GIMP - Failed to create thumbnail folder'/home/tahr/.thumbnails/normal'
On Mon, 21 Aug 2017 10:52:38 -0400, Paul wrote:
On to another problem encountered today. I started up the system and
it froze. So, I tried starting again. It got a little further and the
screen looked like a mosaic for a few seconds. Does that mean my video
card is near the EOL ?
Inspect video card while system is powered.
Is the fan spinning ?
Pull video card with system powered off and inspect.
Is the heatsink clean enough for air movement ?
Does the fan move freely with finger access ?
If the fan fails, some plastic fan shrouds start to melt from the heat.
And the over-temperature is what makes video fail. Once the GPU spends a
while at 200C, that'll finish it off. The heatsink delays the approach
to high temperature, but on ones with the smaller heatsinks, they can
get pretty hot, and (apparently) hot enough to melt the plastic. I've
not had one fail like that here yet.
Video can also fail due to solder joint failures.
Some models of video cards are known for this, and if you use a search
engine on the model number, you'll find reports of it. NVidia had a
series of GPUs where the underfill was an issue and there was too much
stress on things. The Easy Bake Oven method was used to repair those
(amateurs using their toaster ovens, to attempt repair). A really
horrible method, but you cannot fault them for trying. Some Easy Bake
Oven repair attempts, only last a month or two.
You can boot with a Linux LiveCD, for a second opinion on the hardware.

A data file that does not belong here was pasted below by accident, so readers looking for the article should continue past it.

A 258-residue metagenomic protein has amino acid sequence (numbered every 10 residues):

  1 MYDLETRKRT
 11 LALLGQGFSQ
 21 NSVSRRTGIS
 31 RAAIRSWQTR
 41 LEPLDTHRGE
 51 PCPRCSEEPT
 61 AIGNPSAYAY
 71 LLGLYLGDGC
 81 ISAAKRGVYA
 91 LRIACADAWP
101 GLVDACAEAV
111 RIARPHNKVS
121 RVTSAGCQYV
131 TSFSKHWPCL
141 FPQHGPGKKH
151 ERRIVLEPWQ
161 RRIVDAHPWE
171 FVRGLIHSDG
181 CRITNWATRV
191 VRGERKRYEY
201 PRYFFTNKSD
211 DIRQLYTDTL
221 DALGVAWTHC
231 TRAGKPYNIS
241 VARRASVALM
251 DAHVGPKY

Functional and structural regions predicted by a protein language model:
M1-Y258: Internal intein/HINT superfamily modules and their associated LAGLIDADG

That's to eliminate a recently downloaded update as the cause.
I've not tried lm_sensors based stuff lately, but in principle, the
video card has a thermal sensor,
and is capable of temperature readout. Which is another way of
determining whether the video card cooling is working.
I have a couple fanless ("gutless") video cards,
and those are relying on air movement within the computer case. One is
unconditionally stable. The other one will crash the computer, if the
video card is called on in such a way as to be "flat out".
So you could also have a fanless card for all I know,
and as demonstrated by mine, the card could be marginal right out of the
box. I have since taken to mounting an 80mm fan next to such things and
then there are no more problems.
The thermal paste on the heatsink can dry out and the GPU may not be
making good contact any more (this might make the GPU 10C hotter than it
used to be). So that's another possibility. On the fan-equipped card on
this computer, I took it apart about a year ago, removed the four screws
on the heatsink, and (carefully) re-did the paste with some Arctic
Silver. The card still works,
so I didn't manage to ruin it. The trick on that card was to:
1) Prepare GPU, putting a grain of paste on it.
2) Place fan cooler assembly face-down on table.
3) Lower video card on top of it, being careful (use
flashlight), to precisely align holes in the card, with holes in
4) Insert two screws on one diagonal. Tighten finger-tight.
Use the holes on the second diagonal to check alignment as you work.
5) Install second set of screws on the other diagonal.
The screws can be spring loaded. The objective is, to *not* slide
the two parts of the assembly all over the place, wiping off the
paste in the process.
At first I was worried I wouldn't get it back together again properly,
but the process went off without a hitch. Just lucky I guess.
There aren't a lot of nice solutions for video card testing. Not in my
opinion. I wish we could tell it was really broken. The Linux LiveCD
test should be a start at determining basic health.
Thanks (Guru Paul), just wanted to give a quick response until I have
more time to troubleshoot.
I probably should start looking for a backup video card. Any
Current video card is...
Sapphire 100315L Radeon HD 6850 Video Card - 1024MB, GDDR5, PCIe, mini-
Display Port, HDMI, Dual DVI (A271-6850)
Also, I have added newsgroup alt.comp.periphs.videocards.ati.